22. The first blessing of all is that of Abel. He was accepted by God; he offered a more acceptable sacrifice than Cain. Well now, let anyone here, who does not know it, try to learn this lesson tonight. You can only be “accepted in the Beloved.” God loves his Son with such an overflowing love that he has love enough for you, love enough for me, if we are in Christ Jesus. He is the great conduit or channel of God’s love, and that love flows through all the pipes to every soul that believes in Jesus. Hide behind your Lord, and you are safe. Trust his name, living and dying, and nothing can harm you. How many dear hearts, when passing through the valley of the shadow of death, when grim thoughts have clustered around them, have been cheered and comforted by the thought of Christ! Remember the monk who, as he died, put away the priest, and the crucifix, and everything else, and cried, “ Tua vulnera, Iesu! Tua vulnera, Iesu !”“ Your wounds, Jesus! Your wounds, Jesus!” I am not saved by what I can do, but by what he has done; not by what I have suffered, but by what he has endured. There hangs our everlasting hope; we trust in Christ in life and in death, and we are accepted for his sake. Come, every sinner, bring the Lamb of God; put him on the altar, and you shall be accepted at once, and you may at once begin to praise the name of the Lord.

23. But then, as we go on, we find this Lamb of God useful, not only for acceptance, but also for rescue and deliverance. It is a dark and dreadful night; Egypt shivers, and stands aghast; and just at twelve at night out flies an angel, armed with the sword of death. In every house of Egypt there is heard a wail, for the firstborn is dead, from the firstborn of Pharaoh to the firstborn of the woman who turns the mill to grind the daily grain. Death is in every house; no, stop; there are houses in which there is no death. What has secured those habitations? The father took a lamb, shed its blood, dipped the bunch of hyssop in it, and smeared the lintel and the two side-posts; and then all sat down and feasted on the lamb undisturbed, and calm, and happy. They rejoiced to have for food that lamb whose blood was the ensign of their safety. There was no crying there, no dying there; death could not touch the inhabitants of the house that was marked with the blood of the paschal lamb. Beloved, you and I are perfectly safe if we are sheltered beneath the blood of the Lamb of God; nothing can harm us, everything must bless us; and we may go to our beds tonight singing —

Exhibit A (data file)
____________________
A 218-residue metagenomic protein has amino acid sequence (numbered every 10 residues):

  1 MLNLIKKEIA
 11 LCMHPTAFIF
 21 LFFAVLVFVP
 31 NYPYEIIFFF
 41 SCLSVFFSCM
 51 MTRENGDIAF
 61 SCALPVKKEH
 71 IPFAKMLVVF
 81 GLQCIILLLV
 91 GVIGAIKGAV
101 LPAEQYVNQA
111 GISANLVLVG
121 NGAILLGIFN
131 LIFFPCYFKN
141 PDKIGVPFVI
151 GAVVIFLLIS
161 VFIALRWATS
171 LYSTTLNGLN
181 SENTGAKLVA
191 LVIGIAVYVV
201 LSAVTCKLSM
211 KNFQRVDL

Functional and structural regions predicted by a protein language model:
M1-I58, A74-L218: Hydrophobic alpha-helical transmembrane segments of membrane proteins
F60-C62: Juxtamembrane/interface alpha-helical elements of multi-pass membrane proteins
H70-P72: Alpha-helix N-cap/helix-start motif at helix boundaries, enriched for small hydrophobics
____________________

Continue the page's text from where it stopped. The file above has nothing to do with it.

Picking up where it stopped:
Sprinkled afresh with pardoning blood,
       I lay me down to rest,
    As in the embraces of my God,
       Or on my Saviour’s breast.

We may rise tomorrow morning, if we are spared, and go into this busy world without any fear. The broad arrow {b} of the King is set on us in the blood-mark of the atoning sacrifice, and we are safe, and safe for ever. Glory be to the name of the Lord for this!

24. Nor was that all. As I have told you, the blood of the paschal lamb was not only sprinkled for the protection of the house, but its flesh was the food of the residents. Oh, brethren, we do not at first know what it is to feed on Christ! We are satisfied to be sprinkled with his blood; but the believer afterwards finds that Christ is the food of his soul. His blood is drink indeed, and his flesh is food indeed. Oh, what a festival we have kept over the person of our Lord! Sometimes, when faint and hungry, we have begun to think of the Incarnate God, the bleeding Lamb, the full atonement paid, and we have said, “My soul is full, satisfied with favour, full of the blessing of the Lord.” I do not know what there is in the gospel if you take away the atoning sacrifice; it seems to me that there would be nothing left but chaff, which might suit donkeys and horses, but would not be fit for men. Look to Jesus Christ dying in our place, and here is something for the soul to feed on, indeed and to be satisfied with, as with marrow and fatness!